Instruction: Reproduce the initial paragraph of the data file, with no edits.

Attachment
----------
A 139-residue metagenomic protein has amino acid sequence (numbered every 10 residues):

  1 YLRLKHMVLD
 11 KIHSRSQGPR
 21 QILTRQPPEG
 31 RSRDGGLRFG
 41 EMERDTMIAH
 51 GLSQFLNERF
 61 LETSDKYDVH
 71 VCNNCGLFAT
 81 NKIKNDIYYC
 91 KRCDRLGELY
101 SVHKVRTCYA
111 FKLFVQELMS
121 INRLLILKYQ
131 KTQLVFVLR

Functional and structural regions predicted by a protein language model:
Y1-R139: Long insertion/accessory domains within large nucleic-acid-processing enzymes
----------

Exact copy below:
A 139-residue metagenomic protein has amino acid sequence (numbered every 10 residues):